A Look at the History of Militancy in Pakistan

Image: A Look at the History of Militancy in Pakistan Pakistani Ranger personnel stand guard as ambulances enter Karachi airport following an assault by militants on June 9.

Tuesday, 10 Jun 2014 10:28 AM

 

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ISLAMABAD — The attack on Karachi's airport — Pakistan's busiest — killed 19 security personnel and civilians, along with the 10 assailants. The group that claimed responsibility Monday vowed even more violence. Here are the issues related to the history of militancy in Pakistan:

Who are the Pakistani Taliban and what do they want?

The Pakistani Taliban, formally known as Tehrik-e-Taliban Pakistan, was formed in 2007 when various militant groups already operating in the country's northwest banded together. The group aims to overthrow the government and impose a hard-line form of Islam. It also has called on the government to pull all troops from tribal areas bordering Afghanistan where many of the militant groups are based. The TTP is loosely affiliated with the Afghan Taliban, which is fighting U.S.-led forces in Afghanistan, and shares similar ideology, but it has a different leadership structure. The TTP focuses its fight in Pakistan.

What does this attack mean for the peace process?

The attack raises serious doubts about the feasibility of continuing negotiations with the militants. The government of Prime Minister Nawaz Sharif has yet to say that it is abandoning talks altogether. The U.S. has said the negotiations are an internal matter but the U.S. has previously pushed for a military operation in North Waziristan, since many militant groups use the area as a base to attack Afghanistan. The U.S. is believed to question the likelihood of talks leading to the Pakistani Taliban disarming.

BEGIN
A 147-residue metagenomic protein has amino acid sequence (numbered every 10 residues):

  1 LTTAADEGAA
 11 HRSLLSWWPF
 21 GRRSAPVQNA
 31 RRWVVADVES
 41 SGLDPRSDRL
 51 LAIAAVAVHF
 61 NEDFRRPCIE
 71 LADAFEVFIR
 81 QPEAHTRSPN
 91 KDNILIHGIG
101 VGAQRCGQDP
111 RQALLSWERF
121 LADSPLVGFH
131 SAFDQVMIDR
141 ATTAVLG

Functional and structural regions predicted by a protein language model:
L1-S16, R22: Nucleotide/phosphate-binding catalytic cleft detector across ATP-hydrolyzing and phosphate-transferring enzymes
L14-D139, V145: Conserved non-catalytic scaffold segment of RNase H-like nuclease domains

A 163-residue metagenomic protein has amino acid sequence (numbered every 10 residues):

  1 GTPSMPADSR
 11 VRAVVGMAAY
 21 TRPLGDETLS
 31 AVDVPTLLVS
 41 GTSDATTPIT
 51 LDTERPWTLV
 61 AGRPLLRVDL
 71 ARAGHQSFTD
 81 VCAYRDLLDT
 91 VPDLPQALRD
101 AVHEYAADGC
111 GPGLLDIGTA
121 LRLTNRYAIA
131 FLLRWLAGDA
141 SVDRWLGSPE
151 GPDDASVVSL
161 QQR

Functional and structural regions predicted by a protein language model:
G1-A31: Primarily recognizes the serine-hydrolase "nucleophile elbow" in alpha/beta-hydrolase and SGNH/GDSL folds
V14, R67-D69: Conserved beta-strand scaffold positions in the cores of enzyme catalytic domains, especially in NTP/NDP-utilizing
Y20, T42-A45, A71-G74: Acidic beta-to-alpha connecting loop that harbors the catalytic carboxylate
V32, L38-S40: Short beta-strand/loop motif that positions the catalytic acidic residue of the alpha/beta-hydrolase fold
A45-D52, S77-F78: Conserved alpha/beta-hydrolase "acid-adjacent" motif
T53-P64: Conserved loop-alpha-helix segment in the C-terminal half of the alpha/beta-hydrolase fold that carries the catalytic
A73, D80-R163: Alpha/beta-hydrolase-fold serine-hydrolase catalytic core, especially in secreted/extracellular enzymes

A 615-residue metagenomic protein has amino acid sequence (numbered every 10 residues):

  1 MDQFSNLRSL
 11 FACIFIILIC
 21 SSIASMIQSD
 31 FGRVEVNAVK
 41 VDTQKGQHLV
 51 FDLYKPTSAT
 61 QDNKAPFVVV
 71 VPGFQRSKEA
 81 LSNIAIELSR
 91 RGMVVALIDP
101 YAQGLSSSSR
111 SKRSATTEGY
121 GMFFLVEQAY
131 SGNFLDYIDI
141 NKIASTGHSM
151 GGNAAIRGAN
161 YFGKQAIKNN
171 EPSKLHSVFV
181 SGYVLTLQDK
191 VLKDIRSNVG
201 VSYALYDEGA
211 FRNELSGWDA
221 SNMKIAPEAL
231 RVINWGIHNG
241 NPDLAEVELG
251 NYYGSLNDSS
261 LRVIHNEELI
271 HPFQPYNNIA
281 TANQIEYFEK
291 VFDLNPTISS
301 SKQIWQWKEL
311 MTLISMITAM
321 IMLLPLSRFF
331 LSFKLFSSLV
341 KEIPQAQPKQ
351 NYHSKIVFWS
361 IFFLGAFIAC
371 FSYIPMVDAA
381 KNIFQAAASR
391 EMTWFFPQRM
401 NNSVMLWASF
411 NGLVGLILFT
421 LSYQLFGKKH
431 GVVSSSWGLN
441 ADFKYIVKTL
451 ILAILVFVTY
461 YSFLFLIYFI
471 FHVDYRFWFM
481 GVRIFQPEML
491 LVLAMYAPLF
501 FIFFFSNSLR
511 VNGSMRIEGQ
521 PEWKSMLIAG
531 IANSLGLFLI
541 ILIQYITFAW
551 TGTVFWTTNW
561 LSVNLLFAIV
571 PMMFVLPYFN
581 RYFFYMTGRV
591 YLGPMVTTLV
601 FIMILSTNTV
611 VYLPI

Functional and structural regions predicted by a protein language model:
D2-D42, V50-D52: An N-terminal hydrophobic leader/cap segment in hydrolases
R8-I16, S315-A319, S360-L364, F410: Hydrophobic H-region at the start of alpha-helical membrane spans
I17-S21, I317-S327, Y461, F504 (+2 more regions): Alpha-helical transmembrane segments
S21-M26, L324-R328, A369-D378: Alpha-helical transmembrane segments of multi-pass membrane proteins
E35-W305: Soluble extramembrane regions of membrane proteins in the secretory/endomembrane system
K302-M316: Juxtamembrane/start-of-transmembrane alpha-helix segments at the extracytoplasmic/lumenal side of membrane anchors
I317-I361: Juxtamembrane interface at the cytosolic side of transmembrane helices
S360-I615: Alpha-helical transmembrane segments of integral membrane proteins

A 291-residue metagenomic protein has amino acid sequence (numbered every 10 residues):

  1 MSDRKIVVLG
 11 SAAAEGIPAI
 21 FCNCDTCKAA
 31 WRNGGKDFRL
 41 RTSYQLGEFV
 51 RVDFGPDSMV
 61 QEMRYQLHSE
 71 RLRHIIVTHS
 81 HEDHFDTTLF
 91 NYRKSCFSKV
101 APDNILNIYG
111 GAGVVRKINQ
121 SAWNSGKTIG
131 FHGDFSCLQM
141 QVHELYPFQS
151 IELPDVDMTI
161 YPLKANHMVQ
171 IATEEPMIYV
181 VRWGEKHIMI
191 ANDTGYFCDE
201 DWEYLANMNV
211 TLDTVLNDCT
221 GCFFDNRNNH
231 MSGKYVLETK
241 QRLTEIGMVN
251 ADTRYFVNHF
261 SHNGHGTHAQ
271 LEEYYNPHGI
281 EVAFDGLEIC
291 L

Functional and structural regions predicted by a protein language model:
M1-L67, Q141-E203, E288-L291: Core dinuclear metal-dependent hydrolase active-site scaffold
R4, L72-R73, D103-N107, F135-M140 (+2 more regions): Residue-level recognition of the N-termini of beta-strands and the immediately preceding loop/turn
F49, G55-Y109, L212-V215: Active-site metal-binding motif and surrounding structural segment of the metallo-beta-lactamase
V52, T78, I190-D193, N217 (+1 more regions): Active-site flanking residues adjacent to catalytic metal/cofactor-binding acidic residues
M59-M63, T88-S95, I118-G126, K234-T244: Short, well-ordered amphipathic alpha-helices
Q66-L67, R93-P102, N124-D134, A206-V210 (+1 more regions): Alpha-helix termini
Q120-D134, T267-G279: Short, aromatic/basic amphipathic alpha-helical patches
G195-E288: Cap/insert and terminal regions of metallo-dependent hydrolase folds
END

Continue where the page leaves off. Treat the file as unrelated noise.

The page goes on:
Is the Pakistani military making any headway against the Taliban?

Pakistan has been carrying out large-scale military operations in the northwest since 2009, when it launched an operation to retake the Swat Valley, a heavily populated area that had been taken over by Taliban militants. That was followed by operations in other regions along the Afghan border that have displaced hundreds of thousands of civilians and killed more than 4,000 Pakistani troops. North Waziristan is the only region where the military has not carried out a large operation so far, and it has become a hub for militant groups.

How do Pakistanis feel about the Taliban and the attacks?

Pakistanis are tired of the violence and the government's seemingly inability to end it despite repeated military operations. Sharif's pledge to halt the bloodshed through talks helped him get elected last year. Many Pakistanis blame the violence on the U.S. by saying that Pakistani militants are only attacking because the government is allied with the U.S., and once American troops leave Afghanistan, the attacks will stop. Many Pakistanis are angry at what they perceive to be a conflict pushed on them by the U.S. against fellow Muslims in the invasion of Afghanistan.

What is the security situation in Pakistan in general?

Even if the government is able to negotiate an end to the fighting with the Pakistani Taliban, it won't mean the end to violence in the country. The Pakistani Taliban is a loose affiliation of militant groups, and not all support the peace talks. There also are many other militants operating across Pakistan, including sectarian organizations that target the Shiite Muslim minority. Insurgent groups in the southwestern province of Baluchistan want an independent country.

What does Pakistan's fight against militancy show about its strength as a U.S. ally?

Critics have long said that Pakistan can't be a true U.S. ally because it has an ambiguous relationship with militants, fighting some of them — such as the Pakistani Taliban — and tolerating or supporting others that are considered useful foreign policy tools. Afghanistan has strongly criticized Pakistan, saying it gives sanctuary to militant groups in the tribal areas, where they have launched attacks on Afghanistan.

© Copyright 2014 The Associated Press. All rights reserved. This material may not be published, broadcast, rewritten or redistributed.

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